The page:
Probably the most important feature of having the backplanes is that they're designed to stagger bootup of the individual drives and reduce the load on the power supply. Without the backplanes, every drive would attempt to boot at the same time. If you don't have a hefty power supply, the total load imposed by all those drives booting simultaneously could bog it down and prevent the system from booting up.

I'm using a Gigabyte GA-MA78GM-S2H motherboard with an Athlon 64 X2 processor (I forget the exact model) and 2GB RAM.

Quote:
Originally Posted by sethhorwitz View Post

My question, though, is if I can fill up the existing nine bays first, and then swap out to 3 of the 5-bay backplates without screwing up the array. I assume that each disk's physical address is stored somewhere. Would moving them from 9*1 to the 3*5 layout cause an issue? I guess it wouldn't as long as you use the same ports on the MoBo, but that leads to my next question. Do you need all of your port expanders installed when you build your array, or can you add those as you go just like a hard drive? Thanks guys.

Yes, you can swap out the bays at any time with no problems. An easy way to make sure you've got the drives configured as they were originally is to print out the web page that shows the drive assignment for each slot. When you put everything back together, check the current list against what you had originally and make sure everything matches. If it doesn't, simply unassign the drives and then reassign them according to the printout. It really doesn;t matter which SATA ports you have them connected to on the motherboard as long as the correct drives are assigned to the correct unRAID drive slot.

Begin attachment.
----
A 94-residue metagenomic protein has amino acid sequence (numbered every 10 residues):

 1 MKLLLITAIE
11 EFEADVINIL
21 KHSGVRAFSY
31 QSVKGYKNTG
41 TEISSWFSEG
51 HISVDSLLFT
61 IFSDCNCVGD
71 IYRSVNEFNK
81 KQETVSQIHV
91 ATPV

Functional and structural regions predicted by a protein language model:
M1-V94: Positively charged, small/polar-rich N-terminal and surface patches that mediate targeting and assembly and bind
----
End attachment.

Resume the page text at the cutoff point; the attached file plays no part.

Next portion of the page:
You can add expansion cards at any time. I started with just the four SATA ports on my motherboard and then added a 4-port SATA controller. I later added an 8-port PCI card to bring the total SATA ports up to the 16 port maximum supported by unRAID. As long as they're supported by unRAID they should be recognized when the system boots after they're installed.
captain_video is offline  
post #14 of 24 Old 01-21-2009, 10:23 AM
AVS Special Member
 
JoshDorhyke's Avatar
 
Join Date: May 2008
Posts: 1,171
Mentioned: 0 Post(s)
Tagged: 0 Thread(s)
Quoted: 0 Post(s)
Liked: 10
Quote:
Originally Posted by timinohio View Post

Pretty much that build for my new server build too (the Norco case, X7SBE, 8 port cards).

Did you post that MB over on the unRAID forum? I just copied it from there. The PCI-X stuff seems about the cheapest way to get to 17 drives.


Quote:
Originally Posted by sethhorwitz View Post

I was leaning towards that Coolermax after reading about it over in the Un-Raid support forum, and would probably need three of those 3-into-5 bays.

Just beware, the 5in3 RAID cages don't have slots in the sides. So, any case with the tabs to hold the 5.25" drives in place (like a drive shelf) will not fit the cages without modifying.

Quote:
Originally Posted by sethhorwitz View Post

I assume that each disk's physical address is stored somewhere.